Deep Mapmakers as ArtistsPosted by Laura Danielson on Jun 26, 2012 in Blog, Spatial Humanities | 0 comments
The editors of the book The Spatial Humanities: GIS and the Future of Humanities Scholarship (Indiana University Press, 2010) ask that aspiring deep mappers “move the user from the GIS world of observation to one of habitation where the material world is experienced through our own embodiment and sense of ‘being in the world.’” These ideas of habitation, experience, embodiment, and being put the “deep” in “deep map.” They also pose some of the greatest obstacles to the production of deep maps, due in large part to the spatial determinism and mathematical topology of GIS.
Those who wish to produce deep maps of religion face an additional burden to represent the immaterial, supernatural, and metaphysical features of not just “being in the world,” but “being in other worlds.” Curiously, participants of the NEH Advanced Institute on Spatial Narratives and Deep Maps at the Polis Center cover the fields of history, geography, archaeology, anthropology, GIS, and religious studies, but they do not include the visual arts, performance arts, and creative writing. Perhaps it isn’t enough for geographers and historians and anthropologists to make the leap—if indeed a leap is deemed necessary for deep mapping—from the material to the immaterial, from the immanent to the transcendent.
Paul Schrader, made most famous as screenwriter of Martin Scorsese’s films Taxi Driver and Raging Bull, might help us consider how to (ought we to?) extend deep maps into immaterial worlds where gods and demons and heavens and hells and angels and miracles manifest themselves in the subjectivities of religious adherents. In his book Transcendental Style in Film: Ozu, Bresson, Dreyer (University of California Press, 1971), Schrader defines “the Transcendent” as “beyond normal sense experience, and that which it transcends is, by definition, the immanent.” Furthermore, “human works” [certainly a film and perhaps a deep map] cannot inform one about the Transcendent, they can only be expressive of the Transcendent.” Style, as the form and structure and aesthetic of filmmaking, is key to expressing the Transcendent, for, according to Schrader, “there is a spiritual truth that can be achieved by objectively setting objects and pictures side by side that cannot be obtained through a subjective personal or cultural approach to those objects.”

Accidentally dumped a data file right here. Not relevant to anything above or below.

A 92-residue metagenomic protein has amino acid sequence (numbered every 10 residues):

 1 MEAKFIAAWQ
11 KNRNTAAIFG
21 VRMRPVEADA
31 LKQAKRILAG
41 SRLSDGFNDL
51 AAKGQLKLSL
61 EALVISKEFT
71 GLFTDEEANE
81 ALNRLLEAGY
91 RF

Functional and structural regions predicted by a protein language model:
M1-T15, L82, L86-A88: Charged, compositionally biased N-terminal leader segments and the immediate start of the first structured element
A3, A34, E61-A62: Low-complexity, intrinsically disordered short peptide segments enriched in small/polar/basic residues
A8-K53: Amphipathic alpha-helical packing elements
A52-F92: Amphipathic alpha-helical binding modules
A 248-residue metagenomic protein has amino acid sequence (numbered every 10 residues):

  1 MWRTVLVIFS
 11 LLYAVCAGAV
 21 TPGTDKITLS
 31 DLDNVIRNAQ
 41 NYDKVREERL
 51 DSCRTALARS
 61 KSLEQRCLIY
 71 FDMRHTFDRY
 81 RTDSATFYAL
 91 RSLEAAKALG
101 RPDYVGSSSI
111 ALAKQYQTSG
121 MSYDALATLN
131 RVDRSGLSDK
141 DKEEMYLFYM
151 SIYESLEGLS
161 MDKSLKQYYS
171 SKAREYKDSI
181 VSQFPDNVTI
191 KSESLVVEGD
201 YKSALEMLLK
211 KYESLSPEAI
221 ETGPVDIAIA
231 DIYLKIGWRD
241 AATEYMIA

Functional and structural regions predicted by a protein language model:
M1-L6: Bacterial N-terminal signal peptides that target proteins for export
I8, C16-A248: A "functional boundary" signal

Making films and making maps (particularly deep maps) are not dissimilar, especially if we take seriously Schrader’s insistence that “although transcendental style … strives toward the ineffable and invisible, it is neither ineffable nor invisible itself.” Rather, “Transcendental style uses precise temporal means—camera angles, dialogue, editing—for predetermined transcendental ends.” In other words, making maps is like making films, in that telling visual stories is informative as well as evocative, immanent as well as transcendent, objective as well as subjective, technical as well as artistic. The question, then, is whether deep maps are about religion or (at least potentially) are religious.
- Michael Pasquier